“The Georgia College and Career Academy Project has put a lot of money into creating career academies,” Sabin said during a presentation at Monday’s board of education work session. “To date they’ve put in over $74 million and awarded 24 [grants].”
Henry and Madison counties also received grants this year.
“This grant is actually awarded through the [Technical College System of Georgia], they’ll be our partner, and then we’ll handle the money here,” Sabin said.
Superintendent John Harper has said the intent of the academy, which will be located at the Bartow County Learning Center on Grassdale Road beginning fall 2013, will be to provide an alternative education source for high school students who don’t desire the traditional high school experience while acquiring their diploma. The academy is set to offer courses based on a needs assessment survey sent to manufacturers and businesses throughout the county and has a partnership with Georgia Highlands College and Chattahoochee Technical College so students also may earn college credits and possibly certification or a two-year degree while attending the academy.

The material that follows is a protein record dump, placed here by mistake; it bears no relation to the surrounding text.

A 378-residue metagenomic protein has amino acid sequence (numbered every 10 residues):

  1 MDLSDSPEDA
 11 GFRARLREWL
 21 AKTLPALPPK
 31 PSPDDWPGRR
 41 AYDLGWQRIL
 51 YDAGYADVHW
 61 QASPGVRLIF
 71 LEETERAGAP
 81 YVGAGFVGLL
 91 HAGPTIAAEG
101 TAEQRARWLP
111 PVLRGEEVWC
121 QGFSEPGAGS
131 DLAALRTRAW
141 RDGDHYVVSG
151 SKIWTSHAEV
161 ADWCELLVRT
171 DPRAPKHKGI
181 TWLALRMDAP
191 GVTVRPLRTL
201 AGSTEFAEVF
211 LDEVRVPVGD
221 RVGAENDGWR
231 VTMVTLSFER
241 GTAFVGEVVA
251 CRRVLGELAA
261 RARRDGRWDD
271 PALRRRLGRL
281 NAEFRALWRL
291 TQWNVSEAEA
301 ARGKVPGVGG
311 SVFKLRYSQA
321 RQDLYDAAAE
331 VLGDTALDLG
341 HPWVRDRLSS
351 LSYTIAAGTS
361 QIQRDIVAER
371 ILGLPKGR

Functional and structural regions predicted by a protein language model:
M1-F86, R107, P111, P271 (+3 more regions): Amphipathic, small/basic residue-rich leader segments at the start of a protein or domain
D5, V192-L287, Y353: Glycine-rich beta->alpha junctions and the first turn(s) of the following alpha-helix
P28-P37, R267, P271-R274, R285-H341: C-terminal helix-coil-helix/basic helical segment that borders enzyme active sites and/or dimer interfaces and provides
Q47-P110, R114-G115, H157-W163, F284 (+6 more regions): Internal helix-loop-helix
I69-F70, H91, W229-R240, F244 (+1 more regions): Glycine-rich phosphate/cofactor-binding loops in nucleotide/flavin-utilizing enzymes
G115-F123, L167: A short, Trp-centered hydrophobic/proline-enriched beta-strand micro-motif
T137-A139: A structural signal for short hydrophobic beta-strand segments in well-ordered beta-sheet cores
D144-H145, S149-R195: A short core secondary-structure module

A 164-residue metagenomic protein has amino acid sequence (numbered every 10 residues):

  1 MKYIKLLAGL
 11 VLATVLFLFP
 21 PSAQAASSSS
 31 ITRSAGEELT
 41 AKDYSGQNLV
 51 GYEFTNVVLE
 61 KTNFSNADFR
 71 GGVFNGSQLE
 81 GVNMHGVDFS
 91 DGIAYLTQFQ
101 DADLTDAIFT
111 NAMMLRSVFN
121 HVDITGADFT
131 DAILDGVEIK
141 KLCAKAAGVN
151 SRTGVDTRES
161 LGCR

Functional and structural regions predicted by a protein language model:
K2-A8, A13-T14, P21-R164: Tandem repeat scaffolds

Sabin said the bulk of the grants will go toward teacher professional learning, student recruitment, modifying the existing building — the old Cass High School — and upgrading technology and security.
“The [old Cass High School] building is still a great facility, but what we want to do is give it a bit of that ‘wow’ factor and create something here where students and the community both will want to come to advance their learning or careers through post-secondary [education],” Sabin said.
He said this will include updating the entrance to the building and possibly creating a glassed-in community and computer area in the lobby. Other modifications include constructing an engineering lab, healthcare wing, cosmetology lab and marketing lab.
“I want to thank the community and especially the [Cartersville-Bartow County Chamber of Commerce] for their support with us in [applying for] this grant,” Harper said. “We typically had about 100 people involved in our committees as we moved through to write this grant and the success of [the academy] is due to the support of the community and this [school] board.”